Production of biodiesel via catalytic upgrading and refining of sustainable oleagineous feedstocks

Tajuddin, N, Lee, A and Wilson, K 2017, 'Production of biodiesel via catalytic upgrading and refining of sustainable oleagineous feedstocks' in Rafael Luque, Carol Sze Ki Lin, Karen Wilson and James Clark (ed.) Handbook of Biofuels Production, Elsevier, Uinted Kngdom, pp. 121-164.


Document type: Book Chapter
Collection: Book Chapters

Title Production of biodiesel via catalytic upgrading and refining of sustainable oleagineous feedstocks
Author(s) Tajuddin, N
Lee, A
Wilson, K
Year 2017
Title of book Handbook of Biofuels Production
Publisher Elsevier
Place of publication Uinted Kngdom
Editor(s) Rafael Luque, Carol Sze Ki Lin, Karen Wilson and James Clark
Start page 121
End page 164
Subjects Catalysis and Mechanisms of Reactions
Catalytic Process Engineering
Summary Depletion of world crude oil reserves has been predicted to occur in less than 10 decades, and despite new discoveries, the use of these fossil fuel resources is not compatible with the challenge of restricting global temperature rises to <2°C. Alternative sources of renewable or low-carbon sustainable energy will thus be essential to meet the demands of a growing population and developing nations. First-generation of biodiesel from edible crops has brought many disputes over land and crops rivalry; however, second-generation biodiesel from nonedible crops has sought to address this problem. Biodiesel, which is ordinarily obtained from vegetable oils or animal fats by transesterification, still has an important role to play in the renewable energy arena. However, current processes whereby the triglycerides react with a short chain alcohol in the presence of a homogeneous catalyst, such as sodium hydroxide, has various drawbacks including saponification, difficulty in isolation, purification, and separation of the catalyst from the fatty acid methyl esters, as well as immiscibility of the catalyst with the reactants and incomplete transesterification. The aim of this review is to give an overview on the current status of biodiesel production using heterogeneous solid acid and base catalysts, which can offer significant process advantages of improved product separation, decreased waste, and also opportunities to work in continuous operation. A particular focus of the review will be on recent robust technology that seeks to overcome mass transfer limitation in bulky oil by designing tailored hierarchical macroporousmesoporous frameworks and also tuning surface hydrophobicity will be discussed.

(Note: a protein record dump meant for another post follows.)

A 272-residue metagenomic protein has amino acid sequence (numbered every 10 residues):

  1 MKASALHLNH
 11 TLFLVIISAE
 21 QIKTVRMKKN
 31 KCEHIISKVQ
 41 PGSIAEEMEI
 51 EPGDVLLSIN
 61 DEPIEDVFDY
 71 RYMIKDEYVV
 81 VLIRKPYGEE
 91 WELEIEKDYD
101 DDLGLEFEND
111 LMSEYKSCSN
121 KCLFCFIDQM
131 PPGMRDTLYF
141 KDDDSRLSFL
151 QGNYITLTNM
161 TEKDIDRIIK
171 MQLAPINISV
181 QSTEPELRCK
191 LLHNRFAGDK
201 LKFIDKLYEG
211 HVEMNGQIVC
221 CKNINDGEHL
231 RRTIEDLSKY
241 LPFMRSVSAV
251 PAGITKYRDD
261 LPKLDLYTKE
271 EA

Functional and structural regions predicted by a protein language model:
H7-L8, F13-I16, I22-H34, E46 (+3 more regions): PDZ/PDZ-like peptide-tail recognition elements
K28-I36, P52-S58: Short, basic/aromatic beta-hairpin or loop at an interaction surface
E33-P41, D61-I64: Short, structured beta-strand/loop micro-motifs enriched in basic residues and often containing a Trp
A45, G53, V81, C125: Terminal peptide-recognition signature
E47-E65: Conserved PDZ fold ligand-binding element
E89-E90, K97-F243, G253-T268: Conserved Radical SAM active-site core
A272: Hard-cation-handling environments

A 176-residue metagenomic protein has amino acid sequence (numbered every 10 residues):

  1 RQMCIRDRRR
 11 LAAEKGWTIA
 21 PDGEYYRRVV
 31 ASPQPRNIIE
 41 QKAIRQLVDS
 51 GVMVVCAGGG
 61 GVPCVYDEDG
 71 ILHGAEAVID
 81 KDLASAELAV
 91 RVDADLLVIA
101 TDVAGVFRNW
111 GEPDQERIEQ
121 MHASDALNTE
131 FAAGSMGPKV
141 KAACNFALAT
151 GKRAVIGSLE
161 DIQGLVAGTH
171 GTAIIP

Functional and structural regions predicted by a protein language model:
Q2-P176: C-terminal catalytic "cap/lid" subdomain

Copyright notice Copyright © 2016 Elsevier Ltd. All rights reserved.
ISBN 9780081004555
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